British consumer price inflation jumped to 10.1 per cent in July, its highest since February 1982, up from an annual rate of 9.4 per cent in June, intensifying the squeeze on households, official figures showed on Wednesday.
The increase was above all economists’ forecasts in a Reuters poll for inflation to rise to 9.8 per cent in July, and will do nothing to ease the Bank of England’s concerns that price pressures may become entrenched.
Earlier this month the BoE raised its key interest rate by 0.5 per cent to 1.75 per cent – its first half-point rise since 1995 – and it forecast inflation would peak at 13.3 per cent in October, when regulated household energy prices are next due to rise.
Wednesday’s figures from the Office for National Statistics showed that prices rose 0.6 per cent in July from June on a non-seasonally adjusted basis, while the annual rate of retail price inflation hit 12.3 per cent, its highest since March 1981.
“Getting inflation under control is my top priority, and we are taking action through strong, independent monetary policy, responsible tax and spending decisions, and reforms to boost productivity and grow,” finance minister Nadhim Zahawi said in response to the data.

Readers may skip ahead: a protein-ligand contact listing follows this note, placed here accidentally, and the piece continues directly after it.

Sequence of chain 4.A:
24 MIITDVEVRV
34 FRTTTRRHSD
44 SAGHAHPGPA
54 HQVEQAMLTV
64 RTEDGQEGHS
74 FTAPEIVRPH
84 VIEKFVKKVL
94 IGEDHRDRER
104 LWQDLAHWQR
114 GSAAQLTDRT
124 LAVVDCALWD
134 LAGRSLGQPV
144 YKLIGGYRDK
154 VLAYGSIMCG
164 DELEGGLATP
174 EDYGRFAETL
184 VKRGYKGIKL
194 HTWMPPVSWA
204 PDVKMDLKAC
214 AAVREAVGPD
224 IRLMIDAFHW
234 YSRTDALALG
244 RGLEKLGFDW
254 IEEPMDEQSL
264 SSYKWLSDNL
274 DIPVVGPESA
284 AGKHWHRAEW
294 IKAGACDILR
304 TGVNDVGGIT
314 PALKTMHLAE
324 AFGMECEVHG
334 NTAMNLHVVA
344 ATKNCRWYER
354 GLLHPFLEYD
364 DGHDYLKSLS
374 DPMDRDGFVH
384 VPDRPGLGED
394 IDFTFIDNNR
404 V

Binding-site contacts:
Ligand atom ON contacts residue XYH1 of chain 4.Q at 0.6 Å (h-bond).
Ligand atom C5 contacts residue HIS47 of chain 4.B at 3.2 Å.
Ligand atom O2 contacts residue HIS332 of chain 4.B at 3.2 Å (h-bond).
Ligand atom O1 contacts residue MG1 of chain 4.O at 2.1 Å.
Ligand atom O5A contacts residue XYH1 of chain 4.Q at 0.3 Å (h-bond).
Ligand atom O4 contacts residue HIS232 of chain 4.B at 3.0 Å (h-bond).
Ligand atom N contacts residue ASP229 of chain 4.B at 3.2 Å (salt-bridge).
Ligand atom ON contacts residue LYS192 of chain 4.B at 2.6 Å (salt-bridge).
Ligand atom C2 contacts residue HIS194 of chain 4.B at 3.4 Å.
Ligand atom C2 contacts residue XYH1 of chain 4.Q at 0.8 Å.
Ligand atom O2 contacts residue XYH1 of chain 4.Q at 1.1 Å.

Surging energy prices in Europe, in the wake of Russia’s invasion of Ukraine, are the main driver of inflation and are likely to tip Britain into a lengthy, if shallow, recession, later this year, according to the BoE.
However, there were hints in the data that future inflation pressure might be starting to abate.
Although the prices charged by factories rose by the most since August 1977, jumping by 17.1 per cent, the increases in prices paid by factories cooled slightly, dropping to an annual 22.6 per cent from June’s record 24.1 per cent.
In month-on-month terms, input prices rose by only 0.1 per cent, the slowest increase so far in 2022, partly caused by weaker global demand for steel as economic growth slows around the world and a fall in crude oil prices.